Bearing in mind that this guy was possibly trolling...

    The results can be quite absurd when western ideas of ownership of intellectual property clash with the rest of the world. The idea of community based ownership of anything simply doesn't make sense in an individualistic society, and this is reflected in the form of our laws. We've seen a lot of these kinds of attitudes here in Australia in the backlash against court cases that are operating in the same general area of issues. Looking through the prism of American or Australian legal systems, I suppose this case looks totally absurd, but then slashdot has a broad readership:

    On the surface, it may seem quite absurd. However in TFA, I couldn't find any specific mention of the motives behind the Mapuche council's objection. Note that Mapuche leaders do not necessarily represent the will of every member of the tribe. However if we assume that there is support from the general populace, my guess would be that:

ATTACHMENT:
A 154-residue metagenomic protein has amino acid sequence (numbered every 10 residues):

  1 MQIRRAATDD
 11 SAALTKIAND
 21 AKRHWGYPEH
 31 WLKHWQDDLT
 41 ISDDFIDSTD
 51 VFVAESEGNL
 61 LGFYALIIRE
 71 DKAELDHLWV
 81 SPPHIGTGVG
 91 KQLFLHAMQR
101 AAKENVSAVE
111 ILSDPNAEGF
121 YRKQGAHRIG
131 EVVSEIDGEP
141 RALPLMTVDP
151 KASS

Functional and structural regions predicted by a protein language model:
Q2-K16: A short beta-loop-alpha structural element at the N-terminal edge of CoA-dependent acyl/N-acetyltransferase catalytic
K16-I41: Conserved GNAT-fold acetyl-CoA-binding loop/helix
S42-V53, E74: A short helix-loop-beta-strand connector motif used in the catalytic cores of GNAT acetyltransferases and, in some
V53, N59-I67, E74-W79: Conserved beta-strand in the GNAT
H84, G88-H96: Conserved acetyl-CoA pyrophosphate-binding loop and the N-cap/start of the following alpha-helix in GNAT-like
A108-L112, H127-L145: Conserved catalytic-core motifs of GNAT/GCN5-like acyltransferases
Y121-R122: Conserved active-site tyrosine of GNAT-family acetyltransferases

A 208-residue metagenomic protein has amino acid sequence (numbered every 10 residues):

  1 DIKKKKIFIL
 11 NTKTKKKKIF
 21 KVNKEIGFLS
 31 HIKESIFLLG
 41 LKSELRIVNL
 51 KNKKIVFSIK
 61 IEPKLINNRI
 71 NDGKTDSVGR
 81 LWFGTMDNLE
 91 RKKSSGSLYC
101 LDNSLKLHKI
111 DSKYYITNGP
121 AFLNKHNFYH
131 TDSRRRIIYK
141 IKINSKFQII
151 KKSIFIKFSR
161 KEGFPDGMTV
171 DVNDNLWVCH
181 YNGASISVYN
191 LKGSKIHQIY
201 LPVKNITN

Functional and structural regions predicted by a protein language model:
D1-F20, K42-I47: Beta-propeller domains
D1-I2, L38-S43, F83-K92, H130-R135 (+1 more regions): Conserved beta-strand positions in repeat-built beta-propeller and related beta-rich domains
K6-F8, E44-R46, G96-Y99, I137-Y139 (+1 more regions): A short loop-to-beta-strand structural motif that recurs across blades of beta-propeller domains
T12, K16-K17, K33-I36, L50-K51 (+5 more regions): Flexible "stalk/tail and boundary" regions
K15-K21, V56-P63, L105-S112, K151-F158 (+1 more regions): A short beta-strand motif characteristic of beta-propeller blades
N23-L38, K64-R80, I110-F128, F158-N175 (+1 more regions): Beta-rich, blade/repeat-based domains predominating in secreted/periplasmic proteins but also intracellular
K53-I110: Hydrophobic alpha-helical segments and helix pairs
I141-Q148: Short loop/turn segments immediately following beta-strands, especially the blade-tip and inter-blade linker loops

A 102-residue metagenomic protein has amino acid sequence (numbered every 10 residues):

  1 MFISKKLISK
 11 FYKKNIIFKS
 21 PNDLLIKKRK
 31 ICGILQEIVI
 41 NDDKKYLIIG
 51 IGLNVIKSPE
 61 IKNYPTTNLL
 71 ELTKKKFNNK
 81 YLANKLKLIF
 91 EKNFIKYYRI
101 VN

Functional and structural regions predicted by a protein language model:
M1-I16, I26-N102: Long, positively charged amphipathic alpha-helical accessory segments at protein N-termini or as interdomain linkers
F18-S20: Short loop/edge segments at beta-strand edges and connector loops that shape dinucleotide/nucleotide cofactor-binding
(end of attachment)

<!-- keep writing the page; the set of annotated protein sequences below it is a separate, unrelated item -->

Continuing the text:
1. The Mapuche and Andean people have a history of being lied to and manipulated by the Chilean government, usually in the interest of integrating them more within the European society and economy, often resulting in people being forcibly removed from their ancestral home territory so the land can be exploited for corporate gain. As a result there could be a general distrust for any type of corporation, especially those from the US. Mining and logging companies, for example, have been a major cause of displacement and environmental destruction, which has deeply affected the sentiments of native peoples toward capitalistic enterprise.

    2. There is a fear of the bastardization of their language by Microsoft incorporating and "standardizing" it. It could be that many are satisfied using Spanish language software from Microsoft.